- AL Reading Service
Alabama celebrates 200 years of statehood this year, which means you’ll probably hear a lot about the state’s history. But it’s more than the Civil War and civil rights. It starts before that. The man who documented much of that early history is Albert Pickett. In 1851, Pickett published his “History of Alabama” which covers the European explorers through statehood. Last fall, the book received an update of sorts thanks to University of West Alabama emeritus professor of history James Pate. He annotated Pickett’s original work, and the result is a book more than 600 pages long. Pate spoke with WBHM’s Andrew Yeager.
Pickett’s relevance today:
“He actually conducted oral interviews of prominent people who could give him primary information, eyewitness information about events that shaped the development of Alabama. Growing up as a youth in Alabama as a territory and the early statehood period, he had personal experiences that he could reflect on. Plus, he knew many of the makers and shakers that helped shape Alabama. The work that Pickett did in collecting information that allowed him to write his history is now being used by modern scholars and used quite often and given credence.”
How Pate approached his annotations:
“I simply tried to read the original narrative as closely as possible and I attempted to compare what Pickett wrote in a particular place with the data that was available to me now. So I did a good bit of research in the archives. He had a lot of primary material that he received from participants in the Battle of Burnt Corn Creek or the Fort Mims Massacre or some of the other engagements with the Native Americans … He took the eyewitness accounts of dates, names and places and assumed those were correct. And in many places they were not, although in other places they were. In fact, more correct than some of the material I could find. I just wanted the reader and researcher who might come along and pick up this new edition to have as much information as possible.”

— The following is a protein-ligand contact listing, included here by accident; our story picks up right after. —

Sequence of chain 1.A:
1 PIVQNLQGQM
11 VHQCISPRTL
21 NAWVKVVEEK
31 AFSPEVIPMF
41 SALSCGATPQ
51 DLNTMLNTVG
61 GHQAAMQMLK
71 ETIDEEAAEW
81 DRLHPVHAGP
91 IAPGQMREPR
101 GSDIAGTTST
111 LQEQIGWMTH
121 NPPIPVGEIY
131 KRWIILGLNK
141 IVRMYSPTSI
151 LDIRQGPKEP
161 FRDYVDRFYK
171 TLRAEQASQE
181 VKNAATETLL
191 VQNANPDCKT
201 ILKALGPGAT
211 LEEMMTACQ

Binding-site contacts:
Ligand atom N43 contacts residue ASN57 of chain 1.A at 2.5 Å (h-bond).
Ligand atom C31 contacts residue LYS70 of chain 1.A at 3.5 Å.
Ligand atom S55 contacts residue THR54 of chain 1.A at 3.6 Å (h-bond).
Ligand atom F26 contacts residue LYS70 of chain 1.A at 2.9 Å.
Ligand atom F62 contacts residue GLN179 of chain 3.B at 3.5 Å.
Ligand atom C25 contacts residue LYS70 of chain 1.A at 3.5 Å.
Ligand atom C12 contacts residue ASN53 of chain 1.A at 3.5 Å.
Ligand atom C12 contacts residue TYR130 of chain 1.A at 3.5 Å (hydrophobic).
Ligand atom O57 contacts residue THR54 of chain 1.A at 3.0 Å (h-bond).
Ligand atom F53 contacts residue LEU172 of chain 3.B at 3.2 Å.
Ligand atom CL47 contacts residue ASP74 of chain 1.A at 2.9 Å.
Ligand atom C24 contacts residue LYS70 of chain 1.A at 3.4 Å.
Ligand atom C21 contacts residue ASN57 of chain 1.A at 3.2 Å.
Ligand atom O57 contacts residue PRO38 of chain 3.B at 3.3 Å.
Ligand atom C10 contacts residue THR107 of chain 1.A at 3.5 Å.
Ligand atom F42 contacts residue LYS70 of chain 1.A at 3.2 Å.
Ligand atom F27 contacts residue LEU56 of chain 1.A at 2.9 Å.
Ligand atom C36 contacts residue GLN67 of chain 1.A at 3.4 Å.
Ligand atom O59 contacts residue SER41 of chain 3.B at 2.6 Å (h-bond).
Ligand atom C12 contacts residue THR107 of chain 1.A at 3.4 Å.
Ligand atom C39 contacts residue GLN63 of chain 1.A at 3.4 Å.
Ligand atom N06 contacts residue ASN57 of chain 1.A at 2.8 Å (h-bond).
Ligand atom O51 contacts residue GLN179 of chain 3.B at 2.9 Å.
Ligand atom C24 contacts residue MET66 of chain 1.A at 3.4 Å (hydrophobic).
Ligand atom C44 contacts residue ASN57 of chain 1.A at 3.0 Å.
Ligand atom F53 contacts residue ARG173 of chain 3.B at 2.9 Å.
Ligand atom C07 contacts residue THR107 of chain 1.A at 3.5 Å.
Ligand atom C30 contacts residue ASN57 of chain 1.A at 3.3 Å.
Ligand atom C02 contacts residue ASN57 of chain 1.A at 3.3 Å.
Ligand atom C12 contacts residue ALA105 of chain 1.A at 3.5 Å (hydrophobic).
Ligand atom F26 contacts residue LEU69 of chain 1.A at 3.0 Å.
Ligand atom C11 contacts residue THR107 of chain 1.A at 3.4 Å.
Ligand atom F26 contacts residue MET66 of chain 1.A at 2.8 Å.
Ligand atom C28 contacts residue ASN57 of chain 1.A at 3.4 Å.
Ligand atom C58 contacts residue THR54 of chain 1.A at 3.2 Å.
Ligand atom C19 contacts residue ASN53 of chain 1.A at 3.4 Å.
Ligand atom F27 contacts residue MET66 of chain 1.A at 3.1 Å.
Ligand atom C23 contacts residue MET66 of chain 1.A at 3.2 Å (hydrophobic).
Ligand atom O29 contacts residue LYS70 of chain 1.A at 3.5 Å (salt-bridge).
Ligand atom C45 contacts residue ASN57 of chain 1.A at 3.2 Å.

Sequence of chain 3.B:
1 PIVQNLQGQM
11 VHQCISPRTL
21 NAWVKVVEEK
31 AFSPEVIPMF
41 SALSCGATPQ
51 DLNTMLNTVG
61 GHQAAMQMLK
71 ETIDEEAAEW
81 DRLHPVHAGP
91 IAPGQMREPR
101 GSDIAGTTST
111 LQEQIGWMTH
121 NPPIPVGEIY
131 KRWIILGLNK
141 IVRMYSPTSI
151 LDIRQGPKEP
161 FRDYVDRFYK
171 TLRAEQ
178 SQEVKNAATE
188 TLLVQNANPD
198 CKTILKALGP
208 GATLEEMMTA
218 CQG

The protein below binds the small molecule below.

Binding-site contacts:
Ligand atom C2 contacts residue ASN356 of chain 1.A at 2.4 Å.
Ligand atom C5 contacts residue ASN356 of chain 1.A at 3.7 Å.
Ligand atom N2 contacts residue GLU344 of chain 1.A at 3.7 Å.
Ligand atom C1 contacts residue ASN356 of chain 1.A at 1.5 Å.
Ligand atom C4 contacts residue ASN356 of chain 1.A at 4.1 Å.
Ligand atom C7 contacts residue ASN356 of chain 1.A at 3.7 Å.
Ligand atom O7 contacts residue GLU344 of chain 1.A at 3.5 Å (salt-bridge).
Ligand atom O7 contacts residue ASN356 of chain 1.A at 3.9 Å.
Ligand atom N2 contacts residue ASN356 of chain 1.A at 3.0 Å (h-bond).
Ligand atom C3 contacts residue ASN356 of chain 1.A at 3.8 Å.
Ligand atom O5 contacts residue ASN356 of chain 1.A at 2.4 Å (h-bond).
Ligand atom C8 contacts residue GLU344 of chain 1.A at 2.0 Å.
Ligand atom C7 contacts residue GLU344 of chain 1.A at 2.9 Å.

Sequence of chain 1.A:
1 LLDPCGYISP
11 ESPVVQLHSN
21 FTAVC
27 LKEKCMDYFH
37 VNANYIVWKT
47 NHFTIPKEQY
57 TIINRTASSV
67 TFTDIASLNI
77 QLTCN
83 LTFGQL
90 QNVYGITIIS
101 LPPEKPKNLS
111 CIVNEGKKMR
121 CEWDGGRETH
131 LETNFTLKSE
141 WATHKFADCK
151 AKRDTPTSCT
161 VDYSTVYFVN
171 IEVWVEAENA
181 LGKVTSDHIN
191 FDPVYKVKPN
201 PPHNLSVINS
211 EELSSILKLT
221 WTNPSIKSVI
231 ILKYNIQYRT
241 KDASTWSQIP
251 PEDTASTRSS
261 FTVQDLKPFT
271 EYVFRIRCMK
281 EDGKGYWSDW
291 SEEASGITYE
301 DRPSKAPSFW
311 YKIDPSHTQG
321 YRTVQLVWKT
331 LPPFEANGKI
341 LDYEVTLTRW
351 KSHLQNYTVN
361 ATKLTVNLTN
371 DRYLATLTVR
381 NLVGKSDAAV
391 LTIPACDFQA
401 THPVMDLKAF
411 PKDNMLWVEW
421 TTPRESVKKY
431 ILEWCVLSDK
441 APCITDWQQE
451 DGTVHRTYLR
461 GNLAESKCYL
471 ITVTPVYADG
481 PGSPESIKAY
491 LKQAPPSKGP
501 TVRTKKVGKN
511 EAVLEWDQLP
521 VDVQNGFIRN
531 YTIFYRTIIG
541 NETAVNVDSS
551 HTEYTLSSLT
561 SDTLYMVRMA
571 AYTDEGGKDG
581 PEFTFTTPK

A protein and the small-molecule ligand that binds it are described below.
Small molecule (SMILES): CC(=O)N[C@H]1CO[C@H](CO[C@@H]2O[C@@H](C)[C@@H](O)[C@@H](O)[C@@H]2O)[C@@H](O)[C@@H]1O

Evaluating Pickett in light of current attitudes on race:
“Pickett has a mixed view of Native Americans and African Americans. Although he had personal experience dealing with Creek Indians, for example, at times he continues to refer to the Creeks and other Southern Indian peoples as savages. That was not only true of Pickett but that was true of most of the people in the Southern states and, in fact, almost every state. He is back and forth on the value of the Native American. In several places he defends them. In several places he attacks them. The same is true of the African American’s role in Pickett’s History. One of the modern critics of Pickett’s History is that he wrote his history for white people. For the most part, he reflected the culture and the society that produced him.”